How Long Does It Take Lettuce Seedlings to Sprout?
Lettuce (Lactuca sativa) is one of the most widely grown annual vegetables in home gardens, because it is easy to grow and versatile to use. Hundreds of varieties of lettuce exist, from romaine lettuce (Lactuca sativa var. longifolia) to butterhead (Lactuca sativa var. capitata)—varieties that are grown for their soft, buttery leaves.
All lettuce varieties must be started from seed each year, whether in autumn or in early spring. The seeds germinate well at lower temperatures, which is one reason they are known as “cool-season” or “cool-weather” crops. However, they do need a good balance of warmth, moisture and light to sprout in the average lettuce germination time frame of 7 to 10 days.
The exact amount of time it takes for lettuce seeds to germinate varies from 2 to 15 days depending on a variety of factors, but the average germination time is typically 7 to 10 days.
About Lettuce Seed Germination
Lettuce seeds can germinate as soon as two days after planting, or it can take up to two weeks. The time it takes for lettuce seeds to form sprouts varies depending on soil temperature, moisture and how much sunlight is available to the seeds.
Seeds sown in sandy or mineral-based soil with less organic content may not germinate as quickly or reliably as seeds sown in soil that is rich in organic matter. Lettuce seeds will also not germinate if they are kept too warm.
Deep sowing can also impact how quickly lettuce seeds sprout because they need light to germinate.
Sowing Lettuce Seeds
Hot weather is hard on lettuce, so it is typically grown in early spring when the weather is cool. In warmer climates with mild winters, lettuce is also planted in autumn for harvest during the winter months.
Lettuce seeds can be direct-sowed in the garden, or lettuce seedlings can be started in small pots for later transplant.
Direct-Sowing Lettuce Seeds
When direct-sowing lettuce seeds outdoors, choose a planting site in your vegetable garden with full sun and good drainage or sow the seeds in a raised bed. Prepare the planting site several weeks before sowing the seeds so that the soil has time to settle.
- Till the bed to loosen up the soil. Remove any pieces of debris from the bed, such as rocks or sticks.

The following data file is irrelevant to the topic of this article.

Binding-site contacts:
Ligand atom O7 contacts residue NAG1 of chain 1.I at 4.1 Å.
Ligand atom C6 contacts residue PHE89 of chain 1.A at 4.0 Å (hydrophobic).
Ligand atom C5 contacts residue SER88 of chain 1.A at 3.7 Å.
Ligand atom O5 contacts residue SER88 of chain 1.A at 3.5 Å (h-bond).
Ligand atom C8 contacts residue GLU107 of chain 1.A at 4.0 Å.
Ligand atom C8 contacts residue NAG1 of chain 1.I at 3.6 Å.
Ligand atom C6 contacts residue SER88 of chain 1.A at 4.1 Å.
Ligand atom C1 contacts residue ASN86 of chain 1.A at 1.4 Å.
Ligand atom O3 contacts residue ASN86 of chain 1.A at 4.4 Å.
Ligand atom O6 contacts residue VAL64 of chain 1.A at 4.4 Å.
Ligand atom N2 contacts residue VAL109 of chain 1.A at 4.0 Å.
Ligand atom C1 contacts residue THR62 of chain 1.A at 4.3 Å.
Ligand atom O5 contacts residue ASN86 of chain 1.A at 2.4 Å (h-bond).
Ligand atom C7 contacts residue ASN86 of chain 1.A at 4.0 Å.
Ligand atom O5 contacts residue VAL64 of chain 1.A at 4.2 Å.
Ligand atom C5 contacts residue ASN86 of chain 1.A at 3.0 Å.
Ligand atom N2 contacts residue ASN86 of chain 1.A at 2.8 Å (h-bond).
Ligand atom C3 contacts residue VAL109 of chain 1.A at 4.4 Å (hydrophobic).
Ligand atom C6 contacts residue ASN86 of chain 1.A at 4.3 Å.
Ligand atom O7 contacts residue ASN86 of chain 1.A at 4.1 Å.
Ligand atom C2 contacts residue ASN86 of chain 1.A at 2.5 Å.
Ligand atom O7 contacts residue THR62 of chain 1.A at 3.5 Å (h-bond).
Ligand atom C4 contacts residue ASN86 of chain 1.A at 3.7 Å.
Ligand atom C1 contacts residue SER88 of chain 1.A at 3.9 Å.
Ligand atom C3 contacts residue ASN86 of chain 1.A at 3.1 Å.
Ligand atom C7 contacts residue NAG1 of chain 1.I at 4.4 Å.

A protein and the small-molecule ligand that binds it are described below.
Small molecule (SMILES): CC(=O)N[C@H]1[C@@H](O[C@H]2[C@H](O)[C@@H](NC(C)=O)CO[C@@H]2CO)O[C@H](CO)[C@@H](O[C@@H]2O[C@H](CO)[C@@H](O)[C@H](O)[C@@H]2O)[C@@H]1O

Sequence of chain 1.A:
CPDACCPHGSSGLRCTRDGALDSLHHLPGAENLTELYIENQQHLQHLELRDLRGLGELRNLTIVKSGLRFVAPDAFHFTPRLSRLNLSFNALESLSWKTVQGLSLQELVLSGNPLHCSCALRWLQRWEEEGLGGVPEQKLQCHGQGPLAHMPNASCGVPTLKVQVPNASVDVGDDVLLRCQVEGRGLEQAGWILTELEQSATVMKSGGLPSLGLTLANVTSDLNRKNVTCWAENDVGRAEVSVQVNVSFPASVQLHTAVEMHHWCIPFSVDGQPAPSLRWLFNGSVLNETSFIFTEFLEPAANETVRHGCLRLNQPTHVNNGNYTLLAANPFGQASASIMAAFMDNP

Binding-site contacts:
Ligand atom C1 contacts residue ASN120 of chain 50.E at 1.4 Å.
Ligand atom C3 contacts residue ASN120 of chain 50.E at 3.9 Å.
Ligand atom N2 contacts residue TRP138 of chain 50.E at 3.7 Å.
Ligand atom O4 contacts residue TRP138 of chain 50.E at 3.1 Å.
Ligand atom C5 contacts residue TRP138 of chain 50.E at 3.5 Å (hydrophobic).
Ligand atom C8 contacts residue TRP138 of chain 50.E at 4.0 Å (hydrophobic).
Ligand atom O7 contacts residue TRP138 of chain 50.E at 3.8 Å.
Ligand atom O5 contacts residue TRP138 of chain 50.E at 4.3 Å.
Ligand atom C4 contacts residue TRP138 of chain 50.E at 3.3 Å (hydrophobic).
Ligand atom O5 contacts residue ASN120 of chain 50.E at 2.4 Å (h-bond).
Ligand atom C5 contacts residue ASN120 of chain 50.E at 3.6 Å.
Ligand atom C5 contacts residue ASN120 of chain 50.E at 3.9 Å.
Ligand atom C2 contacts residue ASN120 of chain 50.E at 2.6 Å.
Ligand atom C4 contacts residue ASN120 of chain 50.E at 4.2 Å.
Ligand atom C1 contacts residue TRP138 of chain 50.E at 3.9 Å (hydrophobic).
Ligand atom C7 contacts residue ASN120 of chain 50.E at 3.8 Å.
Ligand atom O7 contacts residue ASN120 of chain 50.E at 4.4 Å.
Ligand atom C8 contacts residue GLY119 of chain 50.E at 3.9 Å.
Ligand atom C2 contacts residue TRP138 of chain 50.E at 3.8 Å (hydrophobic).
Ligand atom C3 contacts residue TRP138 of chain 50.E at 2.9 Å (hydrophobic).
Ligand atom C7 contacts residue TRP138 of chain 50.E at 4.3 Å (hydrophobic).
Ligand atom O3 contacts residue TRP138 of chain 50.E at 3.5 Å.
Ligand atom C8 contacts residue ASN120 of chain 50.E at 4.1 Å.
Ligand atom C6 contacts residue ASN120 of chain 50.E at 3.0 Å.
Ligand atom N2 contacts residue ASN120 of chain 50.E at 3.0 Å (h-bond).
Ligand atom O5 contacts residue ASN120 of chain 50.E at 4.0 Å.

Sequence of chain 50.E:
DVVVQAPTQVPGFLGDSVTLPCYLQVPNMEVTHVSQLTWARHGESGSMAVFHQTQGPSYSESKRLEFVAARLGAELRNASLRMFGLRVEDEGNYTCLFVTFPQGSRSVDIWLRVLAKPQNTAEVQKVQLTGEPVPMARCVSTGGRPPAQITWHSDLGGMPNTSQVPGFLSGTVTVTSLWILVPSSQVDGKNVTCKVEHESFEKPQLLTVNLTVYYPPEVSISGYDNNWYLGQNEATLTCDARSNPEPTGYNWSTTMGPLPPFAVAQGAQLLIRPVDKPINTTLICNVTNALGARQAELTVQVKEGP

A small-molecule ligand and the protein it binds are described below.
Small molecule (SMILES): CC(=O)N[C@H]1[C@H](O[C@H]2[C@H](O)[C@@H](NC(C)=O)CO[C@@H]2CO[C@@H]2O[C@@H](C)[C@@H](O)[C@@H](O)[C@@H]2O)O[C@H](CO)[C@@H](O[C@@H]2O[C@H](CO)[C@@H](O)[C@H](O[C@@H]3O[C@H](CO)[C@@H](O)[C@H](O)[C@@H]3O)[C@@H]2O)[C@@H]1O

- Mix a 1-inch layer of compost into the top few inches of the soil. Water the bed to settle the soil.
- Form 1/8-inch-deep furrows 12 to 18 inches apart. Sow the seeds 1 inch apart along the furrow. Cover the seeds with a scant layer of soil.
- Water with a fine spray or mist every day to keep the lettuce seeds moist. Do not use a heavy flow of water or the seeds might dislodge.
- Watch for lettuce sprouts in approximately one week. Then, thin out the seedlings according to the type of lettuce.
Different lettuce varieties need different spacing. When thinning out lettuce seedlings, loose-leaf lettuce, such as bibb lettuce, should be spaced 4 inches apart. Romaine and butterhead varieties need 8 inches of space, and crisphead or iceberg-type head lettuce needs 16 inches of space to develop.
Lettuce can also be sown by broadcasting the seeds evenly across a prepared bed.
Starting Lettuce Transplants
Learning how to grow lettuce transplants is a good idea in warmer climates where bolting is a problem. Lettuce seed-starting should be done indoors (or in a cold frame) three to four weeks before planting time.
- Start lettuce seeds in 1-inch starter cells or in small peat pellets. Fill the container with moist potting soil.
- Sow lettuce seeds in the starter cells or pellets at a depth of 1/8 inch. Lettuce seeds need some light to germinate, so never plant them too deeply.
- Set the starter cells near a bright, sunny window or under grow lights. The best germination temperature for lettuce is between 55 and 65°F. So no bottom heat is needed under most circumstances.
- Mist the soil whenever it appears dry on the surface, but avoid making the soil too wet or the seeds could rot. It takes roughly one week to germinate lettuce seeds indoors, but it could take longer.